70 year-old Buddhist monk Hua Chi has been praying in the same spot at his temple in Tongren, China for over 20 years. His footprints, which are up to 1.2 inches deep in some areas, are the result of performing his prayers up to 3000 times a day.
The always-enlightening Clive Thompson recently called attention to an interesting neologism that links climate change to failing MMO games: solastalgia, defined by Thompson as “the homesickness one feels not when one moves away, but when one’s home environment vanishes before one’s eyes.” How disheartening that our world has given us an entirely new way to be sad.
“Solastalgia”: The sadness caused by environmental change
Solastalgia: My latest column for Wired
Teleportation, the last battle, and the Creator talks: How the world ends inside an online game
This is a plug for one of my favorite blog writers (and one of the first I discovered when taking my first tentative steps out into the big wide Web). I’ve been a fan of hipstomp (aka Rain Noe) for at least 6 years now and would strongly recommend his blogs (here and here). It’s beautifully crafted whip-smart writing, uproariously funny and unexpectedly heartbreaking. So I was delighted to discover “72nd and Canal,” a web sitcom written, directed, and starring Mr Noe himself. It was posted almost two years ago, so the likelihood of more episodes is small, but I’m holding out hope anyway.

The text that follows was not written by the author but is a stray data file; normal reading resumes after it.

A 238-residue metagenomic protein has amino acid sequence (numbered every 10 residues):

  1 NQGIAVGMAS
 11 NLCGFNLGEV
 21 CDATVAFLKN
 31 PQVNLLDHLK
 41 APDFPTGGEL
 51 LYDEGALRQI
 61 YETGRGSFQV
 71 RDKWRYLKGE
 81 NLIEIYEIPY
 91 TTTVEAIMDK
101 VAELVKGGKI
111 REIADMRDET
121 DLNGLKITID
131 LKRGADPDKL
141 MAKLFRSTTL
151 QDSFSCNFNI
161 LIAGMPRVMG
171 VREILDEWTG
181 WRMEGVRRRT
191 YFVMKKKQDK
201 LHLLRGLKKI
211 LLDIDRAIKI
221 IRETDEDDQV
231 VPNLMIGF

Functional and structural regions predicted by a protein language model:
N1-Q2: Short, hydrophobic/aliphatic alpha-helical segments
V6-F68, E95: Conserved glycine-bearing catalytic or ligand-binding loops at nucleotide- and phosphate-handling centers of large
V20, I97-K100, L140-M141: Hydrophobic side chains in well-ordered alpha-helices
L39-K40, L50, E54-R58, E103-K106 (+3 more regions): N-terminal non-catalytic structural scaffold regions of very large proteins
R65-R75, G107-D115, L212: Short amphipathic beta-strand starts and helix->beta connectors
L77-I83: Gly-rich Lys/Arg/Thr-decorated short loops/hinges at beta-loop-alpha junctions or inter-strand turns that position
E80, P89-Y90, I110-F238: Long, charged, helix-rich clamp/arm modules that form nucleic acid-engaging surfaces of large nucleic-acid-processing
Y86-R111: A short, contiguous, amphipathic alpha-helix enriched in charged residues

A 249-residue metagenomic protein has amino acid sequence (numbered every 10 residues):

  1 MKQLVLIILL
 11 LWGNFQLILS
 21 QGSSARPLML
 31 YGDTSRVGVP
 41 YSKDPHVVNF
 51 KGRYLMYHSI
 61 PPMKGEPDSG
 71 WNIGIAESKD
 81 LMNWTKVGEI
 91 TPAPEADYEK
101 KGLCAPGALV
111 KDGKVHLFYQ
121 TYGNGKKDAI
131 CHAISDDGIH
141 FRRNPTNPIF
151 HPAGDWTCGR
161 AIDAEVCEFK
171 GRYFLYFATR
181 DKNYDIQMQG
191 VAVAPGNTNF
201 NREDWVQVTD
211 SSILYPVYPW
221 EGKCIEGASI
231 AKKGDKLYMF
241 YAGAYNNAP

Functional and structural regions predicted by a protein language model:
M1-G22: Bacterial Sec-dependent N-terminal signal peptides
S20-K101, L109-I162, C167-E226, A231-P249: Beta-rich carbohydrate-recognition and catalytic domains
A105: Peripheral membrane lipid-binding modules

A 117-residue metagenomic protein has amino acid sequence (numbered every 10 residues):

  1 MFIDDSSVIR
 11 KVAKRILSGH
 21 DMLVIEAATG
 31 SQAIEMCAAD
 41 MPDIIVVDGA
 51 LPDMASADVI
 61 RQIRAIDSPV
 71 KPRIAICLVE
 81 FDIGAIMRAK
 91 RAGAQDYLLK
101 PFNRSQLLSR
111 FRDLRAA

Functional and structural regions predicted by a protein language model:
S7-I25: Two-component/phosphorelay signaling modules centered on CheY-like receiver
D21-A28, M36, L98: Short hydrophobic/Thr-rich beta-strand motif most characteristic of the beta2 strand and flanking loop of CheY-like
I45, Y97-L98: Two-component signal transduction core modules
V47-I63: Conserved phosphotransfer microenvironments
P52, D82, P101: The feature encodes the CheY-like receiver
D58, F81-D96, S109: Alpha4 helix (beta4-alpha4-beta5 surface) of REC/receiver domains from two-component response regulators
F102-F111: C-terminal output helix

Chili’s created an entire, fully-functional website AND Twitter page for a pretend restaurant as part of their new marketing campaign, yet the Treasury couldn’t even manage to get FinancialStability.gov set up in time for Tim Geithner’s press conference announcing it. ::sad head shake::
I can’t wait for these.
New technology + same old thinking = same old outcome with a buggy interface.
A passionate plea from Mark Hurst at Good Experience for the faster and flashier customer interaction to actually be better.
Made from laminated leather, and almost certainly unwearable, these shoes by Marloes ten Bhömer give the delightful impression of ribbons wrapped around your feet.